The area north of Hilo is teeming with waterfalls, but if I had to choose one for a visit, it would be the Akaka Falls. To get there, take the exit between milemarker 13 and 14 to Akaka Falls. You can hike a short round-trip (20-25 minutes) through the area and also see the less impressive Kahuna Falls. The rainforest vegetation is stunning, well worth the effort.
Iolani Palace (Honolulu)
Since Hawaii was unified through the wars of King Kamehameha the Great, all of Hawaii was ruled by a monarch. The Hawaiian kings and queens had extensive diplomatic contacts with the great powers of Europe and America, until immigrated American landowners lead a coup d`etat in 1893 and established a republic, soon (1898) annexed by the United States of America.
The Iolani Palace was built in 1882 and is the only royal palace on the territory of the United States! It can only be visited with a guided tour. Tickets are sold not in the palace, but in the small fortress-like building opposite to the palace.
Scenic Pepe`ekeo Drive (north of Hilo)
A short but exceptionally pretty road is located north of Hilo, on Highway 19 (entry point between milemarker 7 and 8; you rejoin Highway 19 at milemarker 11). It leads through a lush rainforest and past Onemea Bay viewpoint and the "World Botanical Gardens". The drive can easily be combined with a visit to Akaka Falls (take the exit to Highway 220) and on the way back to Rainbow Falls north of Hilo.
Pu`uhonua o Honaunau Historic Site
Also known under the name "Place of refuge", probably easier to pronounce. This is an interesting site for anyone with an interest on Hawaian-Polynesian culture. In this open-air museum, you have recreated historic houses, temples, granaries, wood-carved idols, and also a "place of refuge". Under ancient Hawaiian law, the death penalty was dealt out even for minor transgressions, but if the prosecuted reached the place of refuge, he was out of reach of the law and could return to a normal life, regardless of what he`d done.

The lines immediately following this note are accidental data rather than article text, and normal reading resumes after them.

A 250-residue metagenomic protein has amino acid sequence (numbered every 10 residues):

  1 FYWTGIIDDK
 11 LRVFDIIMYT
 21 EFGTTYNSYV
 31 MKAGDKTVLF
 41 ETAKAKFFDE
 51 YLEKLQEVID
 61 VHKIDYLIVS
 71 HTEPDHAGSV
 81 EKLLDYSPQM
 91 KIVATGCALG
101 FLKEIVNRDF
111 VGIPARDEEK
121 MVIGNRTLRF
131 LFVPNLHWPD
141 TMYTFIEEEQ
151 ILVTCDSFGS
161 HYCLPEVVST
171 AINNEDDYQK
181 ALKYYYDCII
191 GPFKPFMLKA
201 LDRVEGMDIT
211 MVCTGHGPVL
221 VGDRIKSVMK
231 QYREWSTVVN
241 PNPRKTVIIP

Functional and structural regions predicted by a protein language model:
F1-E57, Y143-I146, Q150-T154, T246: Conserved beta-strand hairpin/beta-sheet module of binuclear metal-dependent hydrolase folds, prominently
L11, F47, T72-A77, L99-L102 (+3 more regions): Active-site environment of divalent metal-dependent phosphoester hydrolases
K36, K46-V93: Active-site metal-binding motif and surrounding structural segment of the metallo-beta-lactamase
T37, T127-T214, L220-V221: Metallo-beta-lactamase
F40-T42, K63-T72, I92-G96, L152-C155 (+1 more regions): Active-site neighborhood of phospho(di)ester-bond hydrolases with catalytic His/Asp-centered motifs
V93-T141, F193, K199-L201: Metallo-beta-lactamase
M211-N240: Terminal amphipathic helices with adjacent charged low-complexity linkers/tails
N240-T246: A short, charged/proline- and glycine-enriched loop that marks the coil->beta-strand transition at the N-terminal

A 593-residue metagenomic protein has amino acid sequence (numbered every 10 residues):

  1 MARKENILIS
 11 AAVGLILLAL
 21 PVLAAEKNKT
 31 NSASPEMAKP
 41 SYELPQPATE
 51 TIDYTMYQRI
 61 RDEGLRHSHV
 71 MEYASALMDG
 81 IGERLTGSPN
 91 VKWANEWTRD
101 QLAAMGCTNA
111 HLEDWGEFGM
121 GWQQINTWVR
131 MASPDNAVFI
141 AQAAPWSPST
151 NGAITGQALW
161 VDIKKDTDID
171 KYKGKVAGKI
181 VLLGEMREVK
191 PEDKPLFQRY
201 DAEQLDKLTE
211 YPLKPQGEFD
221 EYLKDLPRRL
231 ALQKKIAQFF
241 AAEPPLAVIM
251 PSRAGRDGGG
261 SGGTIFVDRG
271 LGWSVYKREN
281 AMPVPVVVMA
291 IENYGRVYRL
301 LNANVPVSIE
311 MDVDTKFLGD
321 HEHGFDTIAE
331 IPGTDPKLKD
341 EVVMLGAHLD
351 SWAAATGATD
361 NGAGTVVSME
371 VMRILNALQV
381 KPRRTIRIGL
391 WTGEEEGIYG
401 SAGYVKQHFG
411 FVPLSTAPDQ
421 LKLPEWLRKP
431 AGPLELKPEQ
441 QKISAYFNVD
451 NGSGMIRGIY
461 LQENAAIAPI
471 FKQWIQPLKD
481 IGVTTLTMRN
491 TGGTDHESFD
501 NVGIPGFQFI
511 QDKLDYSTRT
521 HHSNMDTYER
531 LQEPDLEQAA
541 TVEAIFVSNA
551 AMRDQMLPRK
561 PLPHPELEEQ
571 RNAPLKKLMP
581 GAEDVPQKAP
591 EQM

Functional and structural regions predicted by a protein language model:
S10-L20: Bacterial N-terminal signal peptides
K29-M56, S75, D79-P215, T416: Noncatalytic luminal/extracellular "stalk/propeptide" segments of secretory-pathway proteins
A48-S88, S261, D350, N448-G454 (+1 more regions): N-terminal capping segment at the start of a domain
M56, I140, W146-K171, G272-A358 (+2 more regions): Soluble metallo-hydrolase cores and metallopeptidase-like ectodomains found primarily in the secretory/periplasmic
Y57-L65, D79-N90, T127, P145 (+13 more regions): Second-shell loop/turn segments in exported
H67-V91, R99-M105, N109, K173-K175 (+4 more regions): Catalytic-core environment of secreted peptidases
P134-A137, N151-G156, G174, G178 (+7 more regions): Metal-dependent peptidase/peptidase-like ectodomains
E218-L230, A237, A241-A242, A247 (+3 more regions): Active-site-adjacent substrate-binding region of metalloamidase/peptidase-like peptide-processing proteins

Next to the boating pier is Honaunau Bay, a great place for snorkeling and home to a pod of dolphins you might or might not see.
Scenic Kohala Mountain road
While on Big Island, the winding North Kohala Mountain road (Highway 250) is worth the effort - a very different landscape apart from the rest of the island; Hawi village makes for a nice stop before you head back south along the coast on Highway 270. A great daytrip to comine the road with activities would be to start with a horse ride with Paniolo Adventures (midway on Highway 250), then have lunch in Hawi, and head to Hapuna or Mauna Kea Beach for the afternoon.
Honolulu is the obvious starting point of any Hawaii trip. Attractions include
- the Aloha Tower (an observation tower within a shopping mall): nice view of the harbour and financial district
- the Iolani Palace: the Royal Palace of the Hawaiian kings and queens, built 1882. The only royal palace on the territory of the United States!